What It Means to Be in a Relationship With Me (and My OCD)
Asking you the same questions multiple times.
As someone with OCD, one of my favorite things is repetitiveness. It’s not that I didn’t hear you the first time or that I don’t believe you, but I need to make sure you meant what you said and that I understood it.
Phobias and irrational fears.
Car crashes, choking, anaphylaxis, home invasions, illness, my child dying, mass shootings. Anything that can provoke fear in people, my anxiety exaggerates and thrives on.
Most of the time they come out of nowhere. The room starts to spin, my face turns white, my heart races, my body shakes and they are often accompanied with vomiting. I happen to be pretty good at working through these now — but nonetheless, it’s still exhausting.
Eating specific foods in a specific way.
I have anxiety induced trust issues in general. Therefore, even something like eating I’ll perceive as a risk. What if the food makes me sick? What if I hate it? Or what if I’m allergic to it?
Constantly washing my hands.
If I don’t wash my hands at certain times — for a certain amount of time — it creates an unnecessary amount of anxiety and can lead to a panic attack.
Changing my mind and second guessing.
I probably trust myself the least of anyone. I tend to think of all the horrible mistakes I’ve made and all the consequences I’ve suffered as a result of poor decisions, reducing my confidence in myself to make a future choice.
Asking you to tell me, “It’s going to be OK.”
When the fear and anxiety is bubbling up, I need more than anything to be told it’s going to be OK. I need to know my fears are taken seriously and that I have a calm and steady force on my side.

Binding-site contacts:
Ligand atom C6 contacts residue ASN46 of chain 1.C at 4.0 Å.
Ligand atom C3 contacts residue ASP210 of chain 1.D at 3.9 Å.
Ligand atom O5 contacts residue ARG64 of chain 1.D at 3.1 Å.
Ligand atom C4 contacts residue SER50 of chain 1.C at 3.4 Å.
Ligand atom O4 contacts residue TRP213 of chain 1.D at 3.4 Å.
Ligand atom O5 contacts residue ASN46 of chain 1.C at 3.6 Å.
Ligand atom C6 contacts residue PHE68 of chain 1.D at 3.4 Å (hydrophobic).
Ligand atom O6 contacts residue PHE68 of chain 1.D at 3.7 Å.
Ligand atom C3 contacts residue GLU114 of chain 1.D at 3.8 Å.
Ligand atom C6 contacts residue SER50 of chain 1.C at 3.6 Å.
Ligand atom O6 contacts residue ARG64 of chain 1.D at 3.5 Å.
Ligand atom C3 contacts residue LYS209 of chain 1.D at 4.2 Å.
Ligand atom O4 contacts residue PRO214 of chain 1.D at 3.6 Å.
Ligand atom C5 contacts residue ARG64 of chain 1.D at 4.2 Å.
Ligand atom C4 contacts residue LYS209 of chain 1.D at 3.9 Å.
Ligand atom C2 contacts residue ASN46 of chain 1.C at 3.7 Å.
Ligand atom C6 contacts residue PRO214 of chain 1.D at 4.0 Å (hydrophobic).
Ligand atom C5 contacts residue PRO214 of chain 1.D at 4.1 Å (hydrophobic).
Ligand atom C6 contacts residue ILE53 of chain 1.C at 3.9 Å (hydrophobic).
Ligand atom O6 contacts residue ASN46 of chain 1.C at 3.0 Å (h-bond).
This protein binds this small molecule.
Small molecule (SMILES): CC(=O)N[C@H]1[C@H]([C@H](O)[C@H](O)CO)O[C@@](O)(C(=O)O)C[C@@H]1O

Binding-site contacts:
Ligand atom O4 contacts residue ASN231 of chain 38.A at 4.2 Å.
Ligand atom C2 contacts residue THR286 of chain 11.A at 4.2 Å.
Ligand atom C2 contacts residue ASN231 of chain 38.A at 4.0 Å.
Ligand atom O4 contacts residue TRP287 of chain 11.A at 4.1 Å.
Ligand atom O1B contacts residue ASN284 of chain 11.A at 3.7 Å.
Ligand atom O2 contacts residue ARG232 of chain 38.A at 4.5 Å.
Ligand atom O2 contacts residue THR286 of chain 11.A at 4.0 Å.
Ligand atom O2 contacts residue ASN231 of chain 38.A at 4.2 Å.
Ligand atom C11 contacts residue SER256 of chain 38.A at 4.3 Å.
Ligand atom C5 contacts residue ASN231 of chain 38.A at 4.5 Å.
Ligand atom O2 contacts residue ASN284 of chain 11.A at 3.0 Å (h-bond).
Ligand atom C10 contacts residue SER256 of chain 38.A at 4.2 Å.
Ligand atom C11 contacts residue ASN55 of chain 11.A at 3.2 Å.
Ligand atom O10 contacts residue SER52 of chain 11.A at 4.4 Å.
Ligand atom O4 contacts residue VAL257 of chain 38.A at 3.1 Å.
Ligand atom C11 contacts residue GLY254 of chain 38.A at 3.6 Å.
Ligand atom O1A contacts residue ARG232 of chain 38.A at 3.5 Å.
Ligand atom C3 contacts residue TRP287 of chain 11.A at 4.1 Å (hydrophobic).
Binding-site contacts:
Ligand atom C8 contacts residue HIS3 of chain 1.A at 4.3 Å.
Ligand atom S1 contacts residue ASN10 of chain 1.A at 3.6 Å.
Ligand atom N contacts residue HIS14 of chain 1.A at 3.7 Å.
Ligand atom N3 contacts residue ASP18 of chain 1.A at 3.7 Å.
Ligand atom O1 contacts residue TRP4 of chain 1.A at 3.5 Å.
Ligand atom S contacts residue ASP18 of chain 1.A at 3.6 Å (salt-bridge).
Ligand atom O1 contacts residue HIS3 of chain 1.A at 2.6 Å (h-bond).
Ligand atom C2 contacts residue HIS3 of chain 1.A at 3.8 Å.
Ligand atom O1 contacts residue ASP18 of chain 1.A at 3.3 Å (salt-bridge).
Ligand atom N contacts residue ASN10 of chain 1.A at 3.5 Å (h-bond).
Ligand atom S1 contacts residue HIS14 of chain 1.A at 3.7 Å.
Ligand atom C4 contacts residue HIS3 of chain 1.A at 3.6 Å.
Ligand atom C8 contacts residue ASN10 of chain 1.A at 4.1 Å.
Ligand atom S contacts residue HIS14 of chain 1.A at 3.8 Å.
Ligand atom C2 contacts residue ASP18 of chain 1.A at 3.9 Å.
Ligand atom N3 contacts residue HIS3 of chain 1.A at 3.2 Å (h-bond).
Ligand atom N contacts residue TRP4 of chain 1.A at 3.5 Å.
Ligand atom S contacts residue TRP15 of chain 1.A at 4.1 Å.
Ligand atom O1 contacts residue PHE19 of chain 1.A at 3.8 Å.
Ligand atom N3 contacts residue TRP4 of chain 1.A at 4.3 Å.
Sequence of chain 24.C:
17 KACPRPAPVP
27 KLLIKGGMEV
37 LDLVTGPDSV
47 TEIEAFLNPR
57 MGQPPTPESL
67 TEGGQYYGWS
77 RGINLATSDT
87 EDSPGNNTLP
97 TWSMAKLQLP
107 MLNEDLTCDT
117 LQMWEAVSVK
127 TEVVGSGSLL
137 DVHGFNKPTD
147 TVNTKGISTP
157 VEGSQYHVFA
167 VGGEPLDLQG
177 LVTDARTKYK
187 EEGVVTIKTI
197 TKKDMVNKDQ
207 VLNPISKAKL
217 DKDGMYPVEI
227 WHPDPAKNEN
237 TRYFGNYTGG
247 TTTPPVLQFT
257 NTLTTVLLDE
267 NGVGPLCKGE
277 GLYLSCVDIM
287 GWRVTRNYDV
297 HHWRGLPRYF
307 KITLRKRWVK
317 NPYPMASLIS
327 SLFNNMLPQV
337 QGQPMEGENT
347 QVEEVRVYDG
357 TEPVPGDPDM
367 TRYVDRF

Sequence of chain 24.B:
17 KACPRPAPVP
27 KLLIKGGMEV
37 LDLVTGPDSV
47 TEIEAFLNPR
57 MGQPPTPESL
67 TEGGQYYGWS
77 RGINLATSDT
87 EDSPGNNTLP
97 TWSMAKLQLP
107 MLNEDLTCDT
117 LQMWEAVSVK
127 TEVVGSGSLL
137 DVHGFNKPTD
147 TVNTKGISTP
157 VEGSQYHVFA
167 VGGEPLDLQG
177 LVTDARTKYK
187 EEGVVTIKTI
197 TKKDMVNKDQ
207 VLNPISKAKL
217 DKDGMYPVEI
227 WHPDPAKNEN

Constantly saying I’m sorry.
I’m sorry for being me a lot. I truly am. I want to be carefree and easy going. I want to please everyone and I want to be perfect, but I’m not and I never will be.
I struggle with things many people find hard to understand. Even I have a hard time understanding myself sometimes. That being said — I need people in my life who don’t care so much about understanding me, but instead just care for me, as I am. It’s challenging enough just to be me without having to explain or defend why I think and act as I do, because most of the time I can’t.
I know I have issues I need to work on, and I continue to make improvements all the time. This is who I am at the end of the day. I’d like to think my good qualities outweigh the bad. (I am kind, generous, funny, compassionate and loyal). My battles with OCD and anxiety are tough, ongoing and hard to fight, but I need people to love and appreciate me — quirks and all. Too many people try to minimize this disorder or try to argue me out of it, as opposed to coming along side of me in support and love.
I’d rather fight alone than with someone unwilling to accept me as I am.
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